Fighting Period Poverty With Resuable Cups & Pads. These Rotary Women Make it a Movement.

Prisha a class nine student teaches Yoga to visually challenged children turning Yoga inclusive.
Prisha a class nine student teaches Yoga to visually challenged children turning Yoga inclusive.
An initiative to end period poverty by five women from the Rotary has become a global movement now, raising funds to introduce sanitary napkins to poor communities and to promote use of environment friendly reusable pads. 
Period poverty is a global reality. An estimated 300 million women menstruate every day and over 500 million women lack access to menstrual products and facilities for proper menstrual hygiene management. 
The Rotary initiative – The Rotary Action Group Menstrual Health and Hygiene (RAGMHH) raises awareness among teachers, students, parents and boys too and distributes sanitary napkins for girls. They also raise funds to support this global movement. “One in ten girls miss school in Africa because they do not have access to menstrual products. In India about 12% of menstruating women cannot afford menstrual products”,  Sharmila Nagarajan, Chairman, RAGMHH  told She adds the problem prevails in developed countries too.
Co-founded by Vidhya Srinivasan and Dr Meenakshi Bharat, both from India, Sharmila Nagarajan from the UK, Inés Verónica García from Argentina and Denise Klischan a German living in Spain now, the Rotary initiative has reached out to around 50000 women globally including India, Mexico, Kenya, Uganda and Nigeria.
Reusable pads can be used for 2 years while reusable cups can be used upto 10 years.

IRAGMHH also seeks to encourage the use of sustainable menstrual products. Women spend a total of 7 years of their life menstruating. 50% of the women world-wide use disposable period products that account for over 150 million pads ending up in landfills daily. The campaign offers reusable cloth pads and reusable cups. These can be used for 2 years and 10 years respectively,  eliminating recurring cost and checking pollution as well .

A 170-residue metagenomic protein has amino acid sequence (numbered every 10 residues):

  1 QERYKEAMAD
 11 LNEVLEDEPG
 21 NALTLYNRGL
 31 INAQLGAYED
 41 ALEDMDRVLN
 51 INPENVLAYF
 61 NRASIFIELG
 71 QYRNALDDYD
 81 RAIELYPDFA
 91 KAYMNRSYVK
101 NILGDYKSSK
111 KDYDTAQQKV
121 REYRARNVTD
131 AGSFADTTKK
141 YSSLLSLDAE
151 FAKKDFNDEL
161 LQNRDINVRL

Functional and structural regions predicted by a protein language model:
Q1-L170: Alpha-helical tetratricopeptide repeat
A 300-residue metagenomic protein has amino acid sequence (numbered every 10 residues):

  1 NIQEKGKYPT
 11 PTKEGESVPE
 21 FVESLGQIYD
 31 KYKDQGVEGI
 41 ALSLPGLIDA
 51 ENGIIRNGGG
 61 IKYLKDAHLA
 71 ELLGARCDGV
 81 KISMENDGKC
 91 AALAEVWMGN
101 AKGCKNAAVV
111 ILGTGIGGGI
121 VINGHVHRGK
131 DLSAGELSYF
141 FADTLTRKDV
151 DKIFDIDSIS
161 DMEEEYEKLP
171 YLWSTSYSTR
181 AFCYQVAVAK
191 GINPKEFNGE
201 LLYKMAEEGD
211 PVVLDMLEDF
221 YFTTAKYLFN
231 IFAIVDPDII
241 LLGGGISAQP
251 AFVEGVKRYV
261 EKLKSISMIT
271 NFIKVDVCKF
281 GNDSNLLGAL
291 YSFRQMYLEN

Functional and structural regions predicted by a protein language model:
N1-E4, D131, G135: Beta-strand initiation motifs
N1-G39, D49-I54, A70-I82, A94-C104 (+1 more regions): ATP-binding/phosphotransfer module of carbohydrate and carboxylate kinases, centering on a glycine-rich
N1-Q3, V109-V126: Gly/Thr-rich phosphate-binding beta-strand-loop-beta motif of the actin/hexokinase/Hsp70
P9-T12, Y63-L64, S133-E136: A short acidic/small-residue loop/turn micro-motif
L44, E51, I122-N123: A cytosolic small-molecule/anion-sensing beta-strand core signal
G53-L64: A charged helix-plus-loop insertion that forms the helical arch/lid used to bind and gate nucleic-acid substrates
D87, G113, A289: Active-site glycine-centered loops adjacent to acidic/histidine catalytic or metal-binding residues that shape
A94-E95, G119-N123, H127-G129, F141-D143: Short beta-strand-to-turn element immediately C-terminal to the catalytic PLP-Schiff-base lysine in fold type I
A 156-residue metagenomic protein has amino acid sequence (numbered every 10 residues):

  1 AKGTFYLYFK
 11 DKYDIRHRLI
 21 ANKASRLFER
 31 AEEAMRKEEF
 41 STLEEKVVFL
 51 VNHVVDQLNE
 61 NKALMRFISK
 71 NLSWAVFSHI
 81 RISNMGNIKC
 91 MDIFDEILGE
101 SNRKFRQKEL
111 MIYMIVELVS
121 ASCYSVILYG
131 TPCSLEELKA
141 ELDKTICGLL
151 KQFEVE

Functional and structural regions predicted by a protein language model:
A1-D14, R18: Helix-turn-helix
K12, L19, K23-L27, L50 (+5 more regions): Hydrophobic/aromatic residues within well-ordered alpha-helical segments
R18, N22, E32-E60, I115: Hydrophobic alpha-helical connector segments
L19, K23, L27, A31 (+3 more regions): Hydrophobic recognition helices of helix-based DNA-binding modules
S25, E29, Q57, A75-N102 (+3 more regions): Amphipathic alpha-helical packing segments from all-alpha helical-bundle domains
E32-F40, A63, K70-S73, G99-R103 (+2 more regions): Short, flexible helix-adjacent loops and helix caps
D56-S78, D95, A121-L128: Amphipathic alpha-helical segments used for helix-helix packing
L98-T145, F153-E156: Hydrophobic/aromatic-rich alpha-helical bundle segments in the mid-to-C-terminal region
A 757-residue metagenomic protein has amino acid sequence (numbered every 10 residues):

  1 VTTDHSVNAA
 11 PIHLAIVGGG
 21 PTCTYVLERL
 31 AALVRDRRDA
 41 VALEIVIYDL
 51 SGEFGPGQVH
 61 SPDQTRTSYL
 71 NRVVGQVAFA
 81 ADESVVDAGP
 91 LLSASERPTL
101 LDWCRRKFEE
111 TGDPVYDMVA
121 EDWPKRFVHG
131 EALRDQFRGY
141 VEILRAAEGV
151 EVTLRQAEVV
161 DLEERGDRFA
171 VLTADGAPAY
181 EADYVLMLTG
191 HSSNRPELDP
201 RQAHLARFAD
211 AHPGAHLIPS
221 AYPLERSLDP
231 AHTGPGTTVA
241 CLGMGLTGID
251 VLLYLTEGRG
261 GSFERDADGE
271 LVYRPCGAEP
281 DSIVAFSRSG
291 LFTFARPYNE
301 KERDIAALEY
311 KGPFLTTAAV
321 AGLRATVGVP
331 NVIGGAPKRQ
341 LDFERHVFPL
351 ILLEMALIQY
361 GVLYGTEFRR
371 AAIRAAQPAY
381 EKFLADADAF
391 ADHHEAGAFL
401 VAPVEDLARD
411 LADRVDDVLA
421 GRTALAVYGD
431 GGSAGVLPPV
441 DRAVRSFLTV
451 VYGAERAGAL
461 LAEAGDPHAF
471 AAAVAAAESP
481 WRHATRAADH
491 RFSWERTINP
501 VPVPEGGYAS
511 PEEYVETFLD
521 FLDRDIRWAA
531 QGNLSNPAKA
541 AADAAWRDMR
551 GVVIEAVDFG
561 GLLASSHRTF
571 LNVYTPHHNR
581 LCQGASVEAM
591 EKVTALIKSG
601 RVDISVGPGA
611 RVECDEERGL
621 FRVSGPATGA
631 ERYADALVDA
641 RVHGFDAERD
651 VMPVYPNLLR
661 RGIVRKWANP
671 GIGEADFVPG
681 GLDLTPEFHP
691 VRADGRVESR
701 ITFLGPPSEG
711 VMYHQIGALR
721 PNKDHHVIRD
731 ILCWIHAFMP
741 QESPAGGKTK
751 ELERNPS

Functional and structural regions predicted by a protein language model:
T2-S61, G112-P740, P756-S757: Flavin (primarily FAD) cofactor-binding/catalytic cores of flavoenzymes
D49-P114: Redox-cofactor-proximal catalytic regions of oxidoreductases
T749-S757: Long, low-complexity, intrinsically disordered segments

“When you give a woman in a vulnerable condition a menstrual cup, you are giving them freedom, true freedom. You are empowering them because now they do not have to waste any money on sanitary products for more than 10 years and you are also making them conscious about our environment” said Treasurer, Inés Verónica García. 

This ambitious women-oriented project began amid the pandemic as women  Rotarians came together to work for the cause of women as it’s they came who under pressure. Thus was born The Rotary Action Group Menstrual Health & Hygiene (RAGMHH) to fight period poverty and to educate individuals and communities on sustainability & Hygiene.
The campaign  aims to break the silence surrounding menstruation and normalise it as a necessary bodily function like breath or heartbeat.  “Boys, this way understand the physical changes in girls after puberty better and get sensitised. They wouldn’t tease them and this aims to end the stigma” said Vidhya Srinivasan, the Vice-Chairman. On the targeted impact, Vidhya says “The gender gaps and  inequality in jobs cost 15% of GDP for countries. In India, IMF says if gender parity in jobs is achieved it could boost the GDP by 27%”.  
The campaign received a fillip as the world  celebrated menstrual health day on 28th May and World Environment Day celebrated on 5th June. 
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